So many times among “The Band”—to wit,
The knights who to the Dark Tower’s search address’d
Their steps—that just to fail as they, seem’d best.
And all the doubt was now—should I be fit?

The speaker articulates notions of ethical uncertainty to non-existent interlocutors, suggesting a deeper, philosophical non-resolution to the superficial predicament of the quest narrative, which I believe is literally resolved by Roland’s arrival at the Dark Tower in the final stanza of the poem.

The tension between the resolved and unresolved communicates to the reader a sense of the Roland persona’s hopelessness and fatalistic outlook on existence and humanity’s interaction with the world around him. Seeing the human battle with lust as “the long suffering quest” misunderstands and fatally reduces the Gospel to its gifts. It fatally misunderstands the trajectories of the possible by delimiting our existence to sets of behavioral patterns and norms to be followed. What God can do instead of God’s self.

All around us we see failure in this regard, “their steps—that just to fail as they, seem’d best,” and we ask ourselves, “should I be fit” to finish the bloodied and mired quest that results in viewing the work of the Holy Spirit as the Bad News of an angry, scornful God. The material quest for satiation of lust is the rejection of the promise, the coming fulfillment of all things that the sacraments convey—pointing toward our ultimate reconciliation and the reconciling work that the Lord is working today.

The religion of the sexual purists is that of fetishizing the marriage bed, of fetishizing the institution of marriage as something more than it was intended to be—a metaphor for the love of God.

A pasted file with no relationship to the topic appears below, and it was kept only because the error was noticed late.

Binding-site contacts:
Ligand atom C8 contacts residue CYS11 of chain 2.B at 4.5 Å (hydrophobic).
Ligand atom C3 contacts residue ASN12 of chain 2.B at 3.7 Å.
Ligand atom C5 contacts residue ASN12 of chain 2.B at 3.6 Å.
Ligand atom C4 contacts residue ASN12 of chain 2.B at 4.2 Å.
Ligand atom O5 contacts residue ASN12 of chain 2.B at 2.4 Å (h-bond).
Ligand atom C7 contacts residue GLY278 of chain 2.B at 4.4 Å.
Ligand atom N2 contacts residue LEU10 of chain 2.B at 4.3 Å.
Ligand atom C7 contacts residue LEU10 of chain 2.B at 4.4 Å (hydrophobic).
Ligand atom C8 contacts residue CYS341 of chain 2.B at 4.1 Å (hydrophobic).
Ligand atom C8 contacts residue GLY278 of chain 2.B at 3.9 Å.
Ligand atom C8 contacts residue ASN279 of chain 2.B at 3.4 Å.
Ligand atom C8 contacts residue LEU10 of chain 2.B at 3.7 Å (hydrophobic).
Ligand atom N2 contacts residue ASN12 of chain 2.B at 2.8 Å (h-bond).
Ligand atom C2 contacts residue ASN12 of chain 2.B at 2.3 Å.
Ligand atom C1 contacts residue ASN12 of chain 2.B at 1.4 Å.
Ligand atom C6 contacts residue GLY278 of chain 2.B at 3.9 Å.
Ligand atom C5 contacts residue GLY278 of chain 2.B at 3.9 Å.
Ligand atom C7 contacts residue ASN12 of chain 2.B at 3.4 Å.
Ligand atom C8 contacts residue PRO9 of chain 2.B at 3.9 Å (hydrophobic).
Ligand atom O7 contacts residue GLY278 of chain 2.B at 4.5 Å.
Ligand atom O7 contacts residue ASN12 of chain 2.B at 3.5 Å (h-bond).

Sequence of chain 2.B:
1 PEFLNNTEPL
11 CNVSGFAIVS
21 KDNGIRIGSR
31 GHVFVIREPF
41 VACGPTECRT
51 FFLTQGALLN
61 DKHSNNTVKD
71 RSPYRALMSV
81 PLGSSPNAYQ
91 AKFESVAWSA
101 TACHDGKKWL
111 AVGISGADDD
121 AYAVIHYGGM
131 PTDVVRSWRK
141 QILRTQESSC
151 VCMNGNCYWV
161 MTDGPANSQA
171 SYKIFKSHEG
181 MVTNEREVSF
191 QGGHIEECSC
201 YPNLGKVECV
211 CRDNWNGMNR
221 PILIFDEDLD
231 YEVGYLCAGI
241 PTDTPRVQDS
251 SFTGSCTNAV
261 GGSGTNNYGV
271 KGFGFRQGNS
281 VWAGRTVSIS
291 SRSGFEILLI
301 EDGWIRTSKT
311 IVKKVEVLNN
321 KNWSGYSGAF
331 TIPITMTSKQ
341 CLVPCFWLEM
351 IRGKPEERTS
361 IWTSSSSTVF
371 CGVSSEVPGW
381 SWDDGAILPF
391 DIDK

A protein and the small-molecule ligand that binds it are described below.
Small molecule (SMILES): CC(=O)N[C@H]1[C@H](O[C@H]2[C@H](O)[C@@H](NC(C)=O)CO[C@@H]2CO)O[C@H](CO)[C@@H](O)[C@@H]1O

“Humankind was not meant to be alone,” and in Christ, we have our ultimate satisfaction. In spiritual friendship, in relational ministry, in our homes and our workplaces, we find our joy exalted in the objective subject, the totalizing object of our faith, who is the Lord. In Christ, “we live, and move, and have our being.” The ontological and existential blindness that comes from interpreting the human interaction with lustful desire as a quest demeans the already unnecessary loneliness of those in the church.

The solution to lust is the gospel, and the practical fulfillment of the gospel is spiritual friendship in community with the saints. It is the embodiment and (active/passive) reflection on/of God’s unique love to others made in God’s image. We find ourselves delivered from the power of darkness, and translated into the kingdom of Christ (Col 1:13). This translation is no more experiential than it is ontological. The vine described so beautifully in John 15 is a living vine, and it does not wither. The trauma of God’s holiness, the dialectic of his otherness and inconceivable love leads me to question the wisdom of investing our whole selves—the act of seeing who we are—in non-material discursive categories; in sexual identities and genders instead of as people in Christ with a directive to enjoy God forever.